Calling in the cops was on the table.

“The municipality is now at a point where they are considering exercising an option to call the HRP for assistance,” said Halifax Regional Police Chief Dan Kinsella. “This decision will change the approach from non-enforcement-led to enforcement-led.”

It got messier still. At around 6pm on August 3, there was a small illegal fire at the park. Firefighters came. Some “park occupants” tried to prevent them from putting out the fire. The police were called. “The firefighters quickly extinguished the fire at approximately 6:15p.m. and departed the park without further incident,” according to the city.

Later that evening, the city’s Margaret MacDonald wrote to Police Chief Kinsella, asking that police be called in to clear out the squatters.

And now we are where we are.

The bigger picture is bigger — and even messier.

We aren’t just in a homelessness crisis. We’re in an economic crisis, which exacerbates the homeless crisis but doesn’t just affect those who can’t afford a place to live. There’s also a mental health crisis, and an addictions crisis too. Not to forget a need to, if not defund police, at least redirect funding to actually help those whose only real crime is that they are in crisis.

That broader stew of a crisis has its roots in decisions made decades ago

Beginning in the 1970s, governments began to “de-institutionalize” those with disabilities or suffering from long-term mental health problems. It sounded good — reintegrating people back into their communities — but it was never accompanied by the supports they needed.

In a 2003 paper, Exodus: 40 years of Deinstitutionalization and the Failed Promise of Community-Based Care, Ted Frankel stated the issue baldly:

The increasing number of Canadians with mental illness who are left uncared for and roaming the streets represents a huge failing that is not being seriously addressed in our society. Initially thought to be humane and progressive, “deinstitutionalization” has resulted in a very different reality for thousands of people with mental illness who have been released into the community. Many of those liberated from mental institutions and asylums have made an uneasy transition to life on the “outside,” sometimes with tragic consequences.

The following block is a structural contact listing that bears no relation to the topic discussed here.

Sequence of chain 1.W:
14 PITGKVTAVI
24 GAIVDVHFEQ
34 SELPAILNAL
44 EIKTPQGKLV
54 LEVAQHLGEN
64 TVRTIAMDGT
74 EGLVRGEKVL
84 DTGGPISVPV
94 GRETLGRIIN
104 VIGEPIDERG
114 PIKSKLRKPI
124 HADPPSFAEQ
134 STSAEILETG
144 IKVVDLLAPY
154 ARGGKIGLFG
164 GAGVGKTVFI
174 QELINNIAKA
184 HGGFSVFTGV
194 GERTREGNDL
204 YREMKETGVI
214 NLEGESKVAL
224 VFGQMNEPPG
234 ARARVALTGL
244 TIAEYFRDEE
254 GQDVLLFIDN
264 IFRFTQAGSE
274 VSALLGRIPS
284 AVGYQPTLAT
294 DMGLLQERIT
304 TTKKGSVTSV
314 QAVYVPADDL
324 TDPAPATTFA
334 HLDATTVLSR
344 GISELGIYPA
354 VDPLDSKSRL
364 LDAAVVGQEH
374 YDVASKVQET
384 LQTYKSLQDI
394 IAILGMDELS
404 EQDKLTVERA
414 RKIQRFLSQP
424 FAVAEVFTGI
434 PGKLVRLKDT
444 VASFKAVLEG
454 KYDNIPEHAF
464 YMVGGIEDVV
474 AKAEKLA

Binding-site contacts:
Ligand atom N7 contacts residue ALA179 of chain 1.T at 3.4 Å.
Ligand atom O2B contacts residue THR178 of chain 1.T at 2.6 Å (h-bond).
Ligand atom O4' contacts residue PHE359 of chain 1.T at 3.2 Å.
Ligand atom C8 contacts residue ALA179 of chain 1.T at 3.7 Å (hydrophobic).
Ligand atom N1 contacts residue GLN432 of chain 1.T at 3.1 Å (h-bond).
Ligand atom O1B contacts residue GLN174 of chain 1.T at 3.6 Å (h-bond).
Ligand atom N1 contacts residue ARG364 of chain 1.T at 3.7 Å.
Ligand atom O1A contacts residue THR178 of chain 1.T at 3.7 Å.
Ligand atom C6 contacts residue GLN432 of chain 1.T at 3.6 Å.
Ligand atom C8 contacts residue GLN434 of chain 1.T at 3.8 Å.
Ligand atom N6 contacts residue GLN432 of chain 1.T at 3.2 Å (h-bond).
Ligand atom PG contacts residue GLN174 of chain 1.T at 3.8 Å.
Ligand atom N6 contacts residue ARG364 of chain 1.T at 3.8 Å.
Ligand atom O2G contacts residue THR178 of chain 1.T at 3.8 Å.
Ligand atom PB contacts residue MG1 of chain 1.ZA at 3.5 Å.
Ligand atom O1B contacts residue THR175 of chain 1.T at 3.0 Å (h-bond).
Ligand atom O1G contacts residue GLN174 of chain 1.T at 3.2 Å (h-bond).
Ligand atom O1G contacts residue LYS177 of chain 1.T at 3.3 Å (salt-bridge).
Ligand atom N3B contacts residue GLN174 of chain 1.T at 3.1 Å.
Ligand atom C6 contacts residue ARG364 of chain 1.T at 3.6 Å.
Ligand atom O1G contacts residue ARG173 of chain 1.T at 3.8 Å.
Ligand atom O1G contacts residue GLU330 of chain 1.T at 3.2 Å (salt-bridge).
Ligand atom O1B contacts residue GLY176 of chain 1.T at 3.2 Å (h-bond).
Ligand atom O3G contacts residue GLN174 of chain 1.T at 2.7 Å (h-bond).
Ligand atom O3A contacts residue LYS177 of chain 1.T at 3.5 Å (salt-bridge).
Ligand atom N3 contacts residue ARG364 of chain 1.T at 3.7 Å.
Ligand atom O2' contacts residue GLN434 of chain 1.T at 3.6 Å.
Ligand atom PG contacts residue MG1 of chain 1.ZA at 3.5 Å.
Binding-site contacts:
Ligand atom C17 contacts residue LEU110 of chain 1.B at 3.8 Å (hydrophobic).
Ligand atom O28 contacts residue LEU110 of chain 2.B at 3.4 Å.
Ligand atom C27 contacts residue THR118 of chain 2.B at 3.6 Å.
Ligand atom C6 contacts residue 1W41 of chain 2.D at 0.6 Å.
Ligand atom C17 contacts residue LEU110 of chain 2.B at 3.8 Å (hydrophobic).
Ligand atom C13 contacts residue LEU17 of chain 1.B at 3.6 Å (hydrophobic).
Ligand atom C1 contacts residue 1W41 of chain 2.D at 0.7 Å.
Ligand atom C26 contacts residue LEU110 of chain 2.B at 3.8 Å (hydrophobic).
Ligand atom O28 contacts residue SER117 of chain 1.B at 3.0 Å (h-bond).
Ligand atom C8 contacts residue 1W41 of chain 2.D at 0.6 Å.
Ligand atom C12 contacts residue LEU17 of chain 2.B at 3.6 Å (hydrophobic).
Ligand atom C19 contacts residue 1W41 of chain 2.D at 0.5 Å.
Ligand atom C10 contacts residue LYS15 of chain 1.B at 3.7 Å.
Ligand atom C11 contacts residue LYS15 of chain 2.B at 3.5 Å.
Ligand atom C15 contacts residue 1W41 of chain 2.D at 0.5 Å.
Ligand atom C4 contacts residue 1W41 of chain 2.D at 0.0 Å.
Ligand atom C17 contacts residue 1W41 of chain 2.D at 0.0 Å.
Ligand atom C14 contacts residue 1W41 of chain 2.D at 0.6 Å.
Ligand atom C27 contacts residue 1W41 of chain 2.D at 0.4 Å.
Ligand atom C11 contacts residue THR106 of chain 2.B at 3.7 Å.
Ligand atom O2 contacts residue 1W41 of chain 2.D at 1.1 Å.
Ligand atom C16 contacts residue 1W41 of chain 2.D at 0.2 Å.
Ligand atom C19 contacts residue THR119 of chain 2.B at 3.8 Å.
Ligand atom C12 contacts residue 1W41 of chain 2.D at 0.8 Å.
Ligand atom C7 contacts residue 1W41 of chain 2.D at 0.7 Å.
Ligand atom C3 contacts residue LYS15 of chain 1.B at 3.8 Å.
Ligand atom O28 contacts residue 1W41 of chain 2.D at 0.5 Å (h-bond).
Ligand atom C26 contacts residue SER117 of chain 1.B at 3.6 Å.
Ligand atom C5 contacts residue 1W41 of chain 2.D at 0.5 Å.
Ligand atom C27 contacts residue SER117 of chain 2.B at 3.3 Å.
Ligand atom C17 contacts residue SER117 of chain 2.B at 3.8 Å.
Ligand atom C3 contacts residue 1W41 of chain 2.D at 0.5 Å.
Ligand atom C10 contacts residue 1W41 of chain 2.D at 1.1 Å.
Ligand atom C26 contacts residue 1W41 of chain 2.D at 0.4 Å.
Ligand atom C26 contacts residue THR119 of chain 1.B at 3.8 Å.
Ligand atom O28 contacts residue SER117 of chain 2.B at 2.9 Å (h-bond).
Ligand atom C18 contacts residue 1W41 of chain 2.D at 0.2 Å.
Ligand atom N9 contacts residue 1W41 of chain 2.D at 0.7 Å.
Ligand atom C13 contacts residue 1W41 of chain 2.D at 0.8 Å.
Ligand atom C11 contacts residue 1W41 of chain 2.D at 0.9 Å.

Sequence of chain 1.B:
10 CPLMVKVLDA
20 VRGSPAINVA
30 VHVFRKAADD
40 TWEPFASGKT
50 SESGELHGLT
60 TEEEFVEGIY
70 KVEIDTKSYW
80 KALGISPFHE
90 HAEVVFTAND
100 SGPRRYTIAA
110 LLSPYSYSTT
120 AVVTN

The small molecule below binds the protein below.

Twenty years later, not much has really changed.

Which brings us to the one thing we do know about whatever happens next at People’s Park. It will not solve the real problem

As Calista Hills, a volunteer at People’s Park, told the CBC:

For some folks, they want to stay because they have an option they think is better for them… Having police show up to clear out here just means people are moving to another spot and another spot and another spot. It’s just shifting the problem…”

As long as we keep shifting instead of facing up to the larger problems, nothing will really change.


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Stephen Kimber

Stephen Kimber is an award-winning writer, editor, broadcaster, and educator. A journalist for more than 50 years whose work has appeared in most Canadian newspapers and magazines, he is the author of...

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  1. If Bruce Wilson‘s suspicion that barricades are being erected then it seems the police have a right to remove them—not the people, just the fortifications. The Ottawa fiasco should have taught us that much.

  2. 1. I was part of the movement to “de-institutionalize” people. Many of us thought small options and group homes, integrated in neighbourhoods around the community, would be a good thing. However, there was NIMBY and lack of on-going government support.
    2. It seems like the provincial government, ultimately responsible for housing, is getting off scott free on this issue. Municipalities across the province are left to find the resources and the solutions and bear the brunt if they don’t.
    3. I think some of the alternative sites being proposed could do for now and until we find permanent suitable housing. For example, Geary Street in Dartmouth is close to numerous services and amenities, including the emergency temporary shelter on Alderney Drive; Margaret’s House, Out of the Cold, Frank MacKay House. Someone told me the large, vacant house across the street is owned by the City. Perhaps the Province would buy it and retrofit it to be a suitable small options home??

  3. There is a larger HRM park behind the Muslim Academy. It is called Chebucto Road Park and is in excess of 1 acre.
    There is a much large park further away, Point Pleasant Park is 195 acres and huts and toilets could be placed there in the same manner as the huts in Dartmouth Common off Geary Street. A temporary solution but we need citizens to demand government stop spending on nice middle class projects and increase funding to the needy.

    1. It seems clear that HRM wants to basically push people out of sight (and therefore out of mind). All of the parks selected as tenting sites are out of the way, far from services, and generally undesirable. It is an utter travesty. It seems almost as if the city throws up purposefully terrible “solutions” as options for people just so they can later claim they did everything they could and shift blame to the vulnerable.